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Antislavery Poetry from San Francisco

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The Pacific Appeal was the leading African American newspaper on the West Coast during the early 1860s.  A newly-published set of eight antislavery poems from the journal's inaugural 1862 volume captures the sense of expectancy within the African American community for the imminent end of US slavery.  These poems include the work of James Madison Bell, a San Francisco plasterer, brickmason, and poet.  Read more... 
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Sunlight Upon the Landscape and Other Poems

This collection of antislavery poetry, published in 1853 by a pseudonymous 'Daughter of Kentucky,' is probably attributable to Mattie Griffith Browne (1825?-1906). Digitized by the Antislavery Literature Project.

Sunlight upon the Landscape, and Other Poems appeared in 1853 under the pseudonym of ‘A Daughter of Kentucky.’ This nine-poem collection contains a mixture of antislavery poems and romantic nature poems nominally unrelated to slavery.   Attribution of authorship to Mattie Griffith might be made on the grounds of (a) heavy stylistic resemblance to her known poetry in Poems…Now First Collected; (b) topical concern with antislavery; and (c) the pseudonymous author’s self-identification with Kentucky. There were no other known women antislavery poets in Kentucky at this time.   
 
The title-poem, ‘Sunlight Upon the Landscape,’ responded to an 1853 bill introduced into the Ohio legislature that would have banned blacks and mulattos from residing in or purchasing real estate in that state. The author links her response to the bill to sentiment and to the emergence of a woman’s voice: “Thoughts long struggling for utterance, and the embodiment of sentiments inherited from a beloved and lamented mother, have been impelled into existence, by a bill introduced by Mr. Cushing, and now before the Legislature of Ohio.”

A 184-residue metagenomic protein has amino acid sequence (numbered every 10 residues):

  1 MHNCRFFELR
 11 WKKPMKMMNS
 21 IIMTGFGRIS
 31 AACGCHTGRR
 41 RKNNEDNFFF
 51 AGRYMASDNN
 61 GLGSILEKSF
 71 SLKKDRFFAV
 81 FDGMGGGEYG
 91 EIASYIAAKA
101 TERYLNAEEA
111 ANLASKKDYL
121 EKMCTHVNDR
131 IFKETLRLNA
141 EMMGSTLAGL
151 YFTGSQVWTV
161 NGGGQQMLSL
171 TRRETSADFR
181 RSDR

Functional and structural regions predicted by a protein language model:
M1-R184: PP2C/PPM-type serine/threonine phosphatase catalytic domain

The poem is an entrance into civic discourse, one that establishes a voice of moral suasion where an electoral voice and full citizenship are unavailable. Authority emerges not only from the moral project of the poem, but through the honor it delivers to a dead and much-mourned mother whose antislavery sentiments the poem echoes. Over the course of its 287 lines and 21 stanzas, the long poem formulates an argument concerning the moral landscape of slavery in Kentucky. Its purpose, according to the author, lay in cautioning readers against the corruption and violence inherent in this landscape: “If this little Poem (by casting the Sunlight of Truth over the moral landscape) should be a means of awakening some of her countrymen to the dangers surrounding them, the object of the Author will be answered.”
 
For further, see Jose Binongo and Joe Lockard, “Literary Scholarship, Statistical Analysis, and the ‘Daughter of Kentucky’ Antislavery Poetry Pseudonym” (forthcoming). Acknowledgements to Mark Stein (South Texas College of Law) and Paul Finkelman (University of Tulsa College of Law) for assistance.
 
- Joe Lockard